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http://dx.doi.org/10.1002/mgg3.490DOI Listing
http://www.ncbi.nlm.nih.gov/pmc/articles/PMC6305664PMC
November 2018

Search for cis-acting factors and maternal effect variants in Silver-Russell patients with ICR1 hypomethylation and their mothers.

Eur J Hum Genet 2019 01 14;27(1):42-48. Epub 2018 Sep 14.

Institute of Human Genetics, Medical Faculty, RWTH Aachen University, Aachen, Germany.

Silver-Russell syndrome is an imprinting disorder characterized by severe intrauterine and postnatal growth retardation. The majority of patients show loss of methylation (LOM) of the H19/IGF2 IG-DMR (ICR1) in 11p15.5. In ~10% of these patients aberrant methylation of additional imprinted loci on other chromosomes than 11 can be observed (multilocus imprinting defect - MLID). Recently, genomic variations in the ICR1 have been associated with disturbed methylation of the ICR1. In addition, variants in factors contributing to the life cycle of imprinting are discussed to cause aberrant imprinting, including MLID. These variants can either be identified in the patients with imprinting disorders themselves or in their mothers. We performed comprehensive studies to elucidate the role of both cis-acting variants in 11p15.5 as well as of maternal effect variants in the etiology of ICR1 LOM. Whereas copy number analysis and next generation sequencing in the ICR1 did not provide any evidence for a variant, search for maternal effect variants in 21 mothers of patients with ICR1 LOM identified two carriers of NLRP5 variants. By considering our results as well as those from the literature, we conclude that the causes for epimutations are heterogeneous. MLID might be regarded as an own etiological subgroup, associated with maternal effect variants in NLRP and functionally related genes. In addition, these variants might also contribute to LOM of single imprinted loci. Furthermore, genomic variants in the patients themselves might result in aberrant methylation patterns and need further investigation.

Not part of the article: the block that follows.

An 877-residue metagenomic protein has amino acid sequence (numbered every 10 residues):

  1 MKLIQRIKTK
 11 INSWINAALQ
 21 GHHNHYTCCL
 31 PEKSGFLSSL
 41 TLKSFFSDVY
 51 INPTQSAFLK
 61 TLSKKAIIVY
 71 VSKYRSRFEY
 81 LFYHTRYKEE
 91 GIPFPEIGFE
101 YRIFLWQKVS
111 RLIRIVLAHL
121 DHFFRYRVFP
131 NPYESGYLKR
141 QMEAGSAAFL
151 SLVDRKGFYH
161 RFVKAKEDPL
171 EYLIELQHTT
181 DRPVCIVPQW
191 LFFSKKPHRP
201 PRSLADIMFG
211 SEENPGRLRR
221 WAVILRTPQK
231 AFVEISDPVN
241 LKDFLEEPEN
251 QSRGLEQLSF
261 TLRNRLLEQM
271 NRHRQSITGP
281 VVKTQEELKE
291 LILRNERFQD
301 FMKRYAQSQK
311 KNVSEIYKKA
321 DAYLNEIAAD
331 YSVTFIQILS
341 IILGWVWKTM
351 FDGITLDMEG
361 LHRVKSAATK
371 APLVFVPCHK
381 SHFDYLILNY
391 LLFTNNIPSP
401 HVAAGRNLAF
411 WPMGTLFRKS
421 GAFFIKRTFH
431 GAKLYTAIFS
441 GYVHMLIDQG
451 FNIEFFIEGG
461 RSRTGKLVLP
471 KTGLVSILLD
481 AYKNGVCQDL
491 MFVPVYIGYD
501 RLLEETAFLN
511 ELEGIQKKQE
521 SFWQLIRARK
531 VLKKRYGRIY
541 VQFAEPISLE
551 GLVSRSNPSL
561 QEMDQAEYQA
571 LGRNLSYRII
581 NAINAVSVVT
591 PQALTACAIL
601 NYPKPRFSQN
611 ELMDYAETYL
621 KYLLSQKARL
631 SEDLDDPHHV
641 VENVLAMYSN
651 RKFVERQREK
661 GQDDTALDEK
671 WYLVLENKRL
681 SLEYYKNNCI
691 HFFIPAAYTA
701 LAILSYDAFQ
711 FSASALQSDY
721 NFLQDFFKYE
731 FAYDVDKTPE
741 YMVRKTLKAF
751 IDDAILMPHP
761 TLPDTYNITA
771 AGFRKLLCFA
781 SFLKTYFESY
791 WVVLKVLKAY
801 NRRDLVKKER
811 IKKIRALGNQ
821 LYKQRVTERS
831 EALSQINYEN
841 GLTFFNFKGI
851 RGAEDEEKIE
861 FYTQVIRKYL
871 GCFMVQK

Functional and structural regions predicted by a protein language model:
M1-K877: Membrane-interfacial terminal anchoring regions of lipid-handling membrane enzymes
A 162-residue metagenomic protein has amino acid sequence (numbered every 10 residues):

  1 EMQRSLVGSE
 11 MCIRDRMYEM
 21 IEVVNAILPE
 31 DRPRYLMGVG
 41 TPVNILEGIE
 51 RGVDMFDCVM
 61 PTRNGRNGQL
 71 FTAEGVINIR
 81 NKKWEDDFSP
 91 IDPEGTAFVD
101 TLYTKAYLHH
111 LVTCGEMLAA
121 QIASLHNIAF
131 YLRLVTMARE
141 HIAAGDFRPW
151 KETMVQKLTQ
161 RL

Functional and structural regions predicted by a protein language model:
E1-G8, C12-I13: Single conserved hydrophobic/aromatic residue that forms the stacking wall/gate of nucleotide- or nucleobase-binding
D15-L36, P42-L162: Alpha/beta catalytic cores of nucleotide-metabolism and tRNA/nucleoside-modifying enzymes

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http://dx.doi.org/10.1038/s41431-018-0269-1DOI Listing
http://www.ncbi.nlm.nih.gov/pmc/articles/PMC6303262PMC
January 2019

Search for altered imprinting marks in Mayer-Rokitansky-Küster-Hauser patients.

Mol Genet Genomic Med 2018 11 11;6(6):1225-1228. Epub 2018 Aug 11.

Institute of Human Genetics, University of Münster, Münster, Germany.

Background: Mayer-Rokitansky-Küster-Hauser syndrome (MRKH) is the second most common cause of primary amenorrhea and characterized by absence of the uterus and the upper part of the vagina. The etiology of MRKH is mainly unknown but a contribution of genomic alterations is probable. A molecular disturbance so far neglected in MRKH research is aberrant methylation at imprinted loci. In fact, MRKH has been reported in patients with the imprinting disorder Silver-Russell syndrome.

Methods: We report on a rare patient with MRKH and SRS due to an ICR1 hypomethylation in 11p15.5. On the basis of this observation we screened a large cohort of MRKH patients (n > 100) for aberrant methylation at nine imprinted loci.